Walls made of building rubble, insulation from old trouser material and screw connections instead of welded seams: things are happening on building sites as regards the “circular” or “closed-loop” economy. Pilot projects and research initiatives are showing the diverse opportunities offered by recycling in building: façade material, windows, wall and floor coverings and cables—all of them can be fitted in such a way that they can subsequently be completely removed and made available for re-use or recycling. Recovered metals, concrete, bricks, plaster and even clay can now be made into new building materials. Recycling is playing an ever more important role.
All of these are serious ideas, and the stark figures underline the need for them. Worldwide the building sector accounts for over half of the consumption of resources and generates over half the waste volumes. If we are to achieve the sustainability goals set by society, all areas of building—from demolition and renovation to new-build—must be re-examined. The one-way mentality needs to be replaced by a way of thinking that prioritizes recovery and re-use. This also applies to the avoidance of waste on the building site. Resource-efficient building is increasingly the answer when it comes to protecting the environment. This means recycling the raw materials that are used in building, and making them available for re-use.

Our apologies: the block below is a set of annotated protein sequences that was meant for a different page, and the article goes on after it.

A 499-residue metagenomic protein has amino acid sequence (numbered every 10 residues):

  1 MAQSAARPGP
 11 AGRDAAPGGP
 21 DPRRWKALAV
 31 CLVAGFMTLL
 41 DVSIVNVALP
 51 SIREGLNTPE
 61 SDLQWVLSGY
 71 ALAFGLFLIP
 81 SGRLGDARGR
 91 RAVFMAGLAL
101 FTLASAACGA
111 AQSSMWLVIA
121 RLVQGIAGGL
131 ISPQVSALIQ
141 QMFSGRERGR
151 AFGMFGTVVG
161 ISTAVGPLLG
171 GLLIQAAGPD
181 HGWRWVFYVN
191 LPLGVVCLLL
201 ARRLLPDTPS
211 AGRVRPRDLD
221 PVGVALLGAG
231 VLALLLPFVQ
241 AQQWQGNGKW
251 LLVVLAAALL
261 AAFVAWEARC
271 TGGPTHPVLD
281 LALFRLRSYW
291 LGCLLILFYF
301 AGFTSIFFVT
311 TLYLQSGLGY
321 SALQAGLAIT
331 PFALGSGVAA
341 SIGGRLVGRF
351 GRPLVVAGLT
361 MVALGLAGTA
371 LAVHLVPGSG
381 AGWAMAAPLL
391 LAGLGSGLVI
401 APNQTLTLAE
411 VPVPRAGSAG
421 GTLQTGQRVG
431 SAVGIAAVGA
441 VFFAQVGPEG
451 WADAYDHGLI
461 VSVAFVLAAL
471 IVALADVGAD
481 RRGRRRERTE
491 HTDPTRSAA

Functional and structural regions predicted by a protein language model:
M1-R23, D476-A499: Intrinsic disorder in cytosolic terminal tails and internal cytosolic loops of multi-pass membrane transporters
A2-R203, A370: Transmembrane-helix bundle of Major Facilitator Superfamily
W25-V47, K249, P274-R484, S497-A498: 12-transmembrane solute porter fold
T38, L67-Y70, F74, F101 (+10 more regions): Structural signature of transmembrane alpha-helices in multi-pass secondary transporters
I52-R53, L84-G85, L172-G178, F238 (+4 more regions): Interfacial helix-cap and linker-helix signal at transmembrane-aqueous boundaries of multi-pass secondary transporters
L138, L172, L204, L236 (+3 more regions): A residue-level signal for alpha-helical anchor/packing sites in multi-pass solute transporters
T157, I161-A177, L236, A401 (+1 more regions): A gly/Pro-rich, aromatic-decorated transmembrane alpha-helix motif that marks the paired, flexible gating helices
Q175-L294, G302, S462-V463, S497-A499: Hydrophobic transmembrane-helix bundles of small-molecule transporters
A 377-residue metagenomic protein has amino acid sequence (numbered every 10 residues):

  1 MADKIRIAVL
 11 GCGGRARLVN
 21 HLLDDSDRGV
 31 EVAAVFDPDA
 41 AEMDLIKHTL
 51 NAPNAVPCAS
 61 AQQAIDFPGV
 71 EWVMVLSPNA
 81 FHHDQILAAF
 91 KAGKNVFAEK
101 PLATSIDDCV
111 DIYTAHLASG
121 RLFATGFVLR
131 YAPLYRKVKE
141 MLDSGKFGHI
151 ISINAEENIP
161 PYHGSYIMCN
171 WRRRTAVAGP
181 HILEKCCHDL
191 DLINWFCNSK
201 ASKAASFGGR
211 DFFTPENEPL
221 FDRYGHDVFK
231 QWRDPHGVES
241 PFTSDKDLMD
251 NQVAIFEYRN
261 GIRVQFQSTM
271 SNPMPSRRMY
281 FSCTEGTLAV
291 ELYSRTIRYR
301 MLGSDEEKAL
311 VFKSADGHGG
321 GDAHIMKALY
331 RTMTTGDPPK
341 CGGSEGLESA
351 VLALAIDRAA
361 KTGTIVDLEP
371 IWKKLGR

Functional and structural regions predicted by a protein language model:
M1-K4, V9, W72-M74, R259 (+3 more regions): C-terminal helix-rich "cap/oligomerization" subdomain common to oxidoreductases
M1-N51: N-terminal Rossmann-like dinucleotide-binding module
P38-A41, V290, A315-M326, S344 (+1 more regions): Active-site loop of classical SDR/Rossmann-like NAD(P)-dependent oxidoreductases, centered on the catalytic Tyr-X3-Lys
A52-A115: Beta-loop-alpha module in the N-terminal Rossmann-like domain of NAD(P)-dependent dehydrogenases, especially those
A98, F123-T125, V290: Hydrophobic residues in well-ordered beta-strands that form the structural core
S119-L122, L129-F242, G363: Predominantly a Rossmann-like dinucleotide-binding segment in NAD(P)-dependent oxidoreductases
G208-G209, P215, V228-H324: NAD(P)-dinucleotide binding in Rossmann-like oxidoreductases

With regard to dwindling resources—for example, sand—and the limited capacities of landfills for building rubble, it is clear that closed-loop cycles in the building sector also bring economic benefits. In addition the recycling (ideally locally and regionally) of building materials can also play a large part in reducing the high energy consumption in extraction and manufacturing, and for transport to the building site.
You can look forward to many exhibitors and lectures on recycling in the building sector:
Come and visit our exhibitors, and learn about all the latest developments in how closed cycles are being implemented in the building sector. Also at BAU you can benefit from many specialist lectures on the subject given by sector experts. Take a look at our special shows.
Manufacturers, architects and engineers, but also the building trades and building companies need a new way of thinking. New, resource-efficient solutions are required. This is not always easy, but initial recycling projects are showing that there are significant opportunities and competitive advantages in this approach, for all those involved in the building process. Discover now the future-oriented ideas on the theme of resources and recycling at BAU!